There were many incredible people honored this year at AUDELCO’s 45th. Hair and makeup designer with Broadway credits for “The Phantom of the Opera,” and other productions to her name, in addition to movies and television, Thelma Pollard received a Special Pioneer Award, which was presented by Broadway producer Chapman Roberts. Playwright Ishmael Reed was presented with a Special Pioneer Award by Rome Neal of the Nuyorican Poets Café, where many of his plays have been performed. In recognition of the phenomenal, powerful work of two female playwrights who have bought many important issues to the stage and did so brilliantly, playwrights Dominique Morisseau and Lynn Nottage received Outstanding Achievement awards. I personally was honored to present Pulitzer Prize- winning playwright Nottage with her award. AUDELCO board member, producer and founder of McDonald’s Gospelfest, A. Curtis Farrow, was given a special achievement award; AUDELCO board member, actor and director Dale R. Shields was presented with a Special Achievement Award and was joined onstage by longtime friend and Tony Award-winning actor and AUDELCO co-chair, Chuck Cooper. The amazing couple Camille Billops and James Hatch received the Board of Directors Award for their contributions to the arts. Billops is a poet, sculpture, jewelry maker, book illustrator and filmmaker. They founded the Hatch-Billops Collection, an archive of African-American cultural history. They have made award-winning documentaries. John D. Smith, a constant supporter of the arts, received the Board of Directors Award. Former board of directors member Fred Powell was remembered by AUDELCO President Grace Jones with a candle lighting ceremony onstage, surrounded by the AUDELCO board of directors. Jones got teary eyed as she remembered her good friend, and she thanked his family for all he did for AUDELCO.

Each year AUDELCO recognizes the great talent of a newcomer to the stage with the Rising Star Award, this year, Jordan Tyson won for her starring role in “Sweetee.” Tyson was very humble as she accepted this recognition.

August Wilson’s “Jitney” was honored at the AUDELCO Awards. This production coming to Broadway meant that all of August Wilson’s plays in his 10-play cycle made it to Broadway. “Jitney” won the Tony for Best Revival this year. AUDELCO created the “Jitney Award” in its honor and the recipient was Ruben Santiago-Hudson, the man who fought for 10 years to get “Jitney” on Broadway. Manhattan Theatre Club produced “Jitney” and many of August Wilson’s plays, and its executive producer, Barry Grove, accepted the award for Santiago-Hudson, who couldn’t be there. He was also joined onstage by August Wilson actor Cooper. I presented this award and requested that any person in the audience who had appeared in an August Wilson play stand and accept applause. The theater was full of thespians on their feet. It was a site that warmed the soul. Grove went on to share something very touching. “August Wilson on his deathbed made Ruben promise he would get Jitney to Broadway,” he said. “I’m so glad he came to Lynn Meadows.”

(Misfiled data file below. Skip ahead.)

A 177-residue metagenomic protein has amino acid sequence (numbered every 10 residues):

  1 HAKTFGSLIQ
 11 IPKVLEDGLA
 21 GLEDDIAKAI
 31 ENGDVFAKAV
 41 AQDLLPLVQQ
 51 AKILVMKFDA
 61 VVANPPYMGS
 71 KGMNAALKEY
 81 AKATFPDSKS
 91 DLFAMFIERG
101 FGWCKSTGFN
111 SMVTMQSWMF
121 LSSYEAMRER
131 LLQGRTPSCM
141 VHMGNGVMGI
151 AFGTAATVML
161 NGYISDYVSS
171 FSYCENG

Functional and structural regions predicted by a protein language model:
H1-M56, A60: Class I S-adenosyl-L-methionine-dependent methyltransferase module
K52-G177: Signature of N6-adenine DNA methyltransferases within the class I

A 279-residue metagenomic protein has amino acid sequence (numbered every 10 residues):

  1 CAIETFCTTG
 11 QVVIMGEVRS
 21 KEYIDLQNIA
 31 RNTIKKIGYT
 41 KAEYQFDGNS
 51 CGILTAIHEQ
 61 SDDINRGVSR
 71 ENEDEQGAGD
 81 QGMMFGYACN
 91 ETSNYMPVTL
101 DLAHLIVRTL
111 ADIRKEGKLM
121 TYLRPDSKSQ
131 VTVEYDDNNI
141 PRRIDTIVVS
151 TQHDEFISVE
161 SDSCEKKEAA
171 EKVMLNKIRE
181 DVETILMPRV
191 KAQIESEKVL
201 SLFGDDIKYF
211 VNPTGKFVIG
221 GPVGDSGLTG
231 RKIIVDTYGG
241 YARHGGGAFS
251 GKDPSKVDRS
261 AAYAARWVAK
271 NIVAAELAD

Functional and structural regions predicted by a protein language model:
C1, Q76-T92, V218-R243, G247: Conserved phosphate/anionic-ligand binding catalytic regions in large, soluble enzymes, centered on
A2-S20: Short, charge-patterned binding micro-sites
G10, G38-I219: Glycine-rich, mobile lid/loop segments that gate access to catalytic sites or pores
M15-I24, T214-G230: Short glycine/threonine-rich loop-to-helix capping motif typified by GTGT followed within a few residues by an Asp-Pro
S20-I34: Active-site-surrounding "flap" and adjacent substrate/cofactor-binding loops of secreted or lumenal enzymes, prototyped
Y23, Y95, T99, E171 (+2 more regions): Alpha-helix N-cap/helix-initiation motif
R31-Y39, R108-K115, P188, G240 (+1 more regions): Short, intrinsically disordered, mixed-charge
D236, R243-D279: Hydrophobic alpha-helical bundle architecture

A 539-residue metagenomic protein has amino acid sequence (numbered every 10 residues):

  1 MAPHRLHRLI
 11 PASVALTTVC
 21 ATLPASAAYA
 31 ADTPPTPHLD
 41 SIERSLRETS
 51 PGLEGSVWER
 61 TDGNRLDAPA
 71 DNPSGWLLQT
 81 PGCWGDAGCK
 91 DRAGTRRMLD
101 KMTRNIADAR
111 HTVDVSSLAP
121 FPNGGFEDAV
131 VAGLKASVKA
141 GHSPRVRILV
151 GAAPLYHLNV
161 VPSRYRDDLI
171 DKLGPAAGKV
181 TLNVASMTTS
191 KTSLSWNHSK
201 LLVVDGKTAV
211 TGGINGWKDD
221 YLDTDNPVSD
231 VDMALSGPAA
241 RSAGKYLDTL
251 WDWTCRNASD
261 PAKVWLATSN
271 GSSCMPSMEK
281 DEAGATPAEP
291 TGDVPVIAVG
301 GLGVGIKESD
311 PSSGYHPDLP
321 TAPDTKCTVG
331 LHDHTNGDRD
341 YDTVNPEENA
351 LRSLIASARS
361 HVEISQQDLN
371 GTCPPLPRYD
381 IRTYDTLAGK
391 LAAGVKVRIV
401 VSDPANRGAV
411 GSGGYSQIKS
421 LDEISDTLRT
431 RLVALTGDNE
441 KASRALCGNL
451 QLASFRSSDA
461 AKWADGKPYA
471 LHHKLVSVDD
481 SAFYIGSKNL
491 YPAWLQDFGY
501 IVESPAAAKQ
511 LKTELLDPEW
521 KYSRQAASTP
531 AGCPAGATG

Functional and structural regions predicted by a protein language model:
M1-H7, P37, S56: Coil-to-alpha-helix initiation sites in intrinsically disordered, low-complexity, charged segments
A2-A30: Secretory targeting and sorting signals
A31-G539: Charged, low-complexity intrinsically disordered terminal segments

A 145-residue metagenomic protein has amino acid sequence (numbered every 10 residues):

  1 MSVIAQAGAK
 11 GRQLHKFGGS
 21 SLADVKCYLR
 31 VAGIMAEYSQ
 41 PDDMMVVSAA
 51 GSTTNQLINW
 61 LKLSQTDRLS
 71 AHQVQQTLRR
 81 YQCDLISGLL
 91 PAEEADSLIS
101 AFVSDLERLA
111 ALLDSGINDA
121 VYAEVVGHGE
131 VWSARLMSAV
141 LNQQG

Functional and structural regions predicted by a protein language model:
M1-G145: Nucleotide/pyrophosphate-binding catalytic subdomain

Obediah Wright’s Balance Dance Theatre, four young men, performed a stunning, ferocious dance at the AUDELCOs that received a well-earned standing ovation. Moving singing performances came from Melba Moore and Ron Grant.

What you realize when you go to the AUDELCOs is that there is so much incredible, powerful Black talent that needs to be supported and nurtured. We must believe in and support each other. We must believe in and support AUDELCO, which is acknowledging the greatest talents in Black theater. Join AUDELCO and find out what you can do to support our people onstage. Visit AUDELCO, Audience Development Committee, Inc.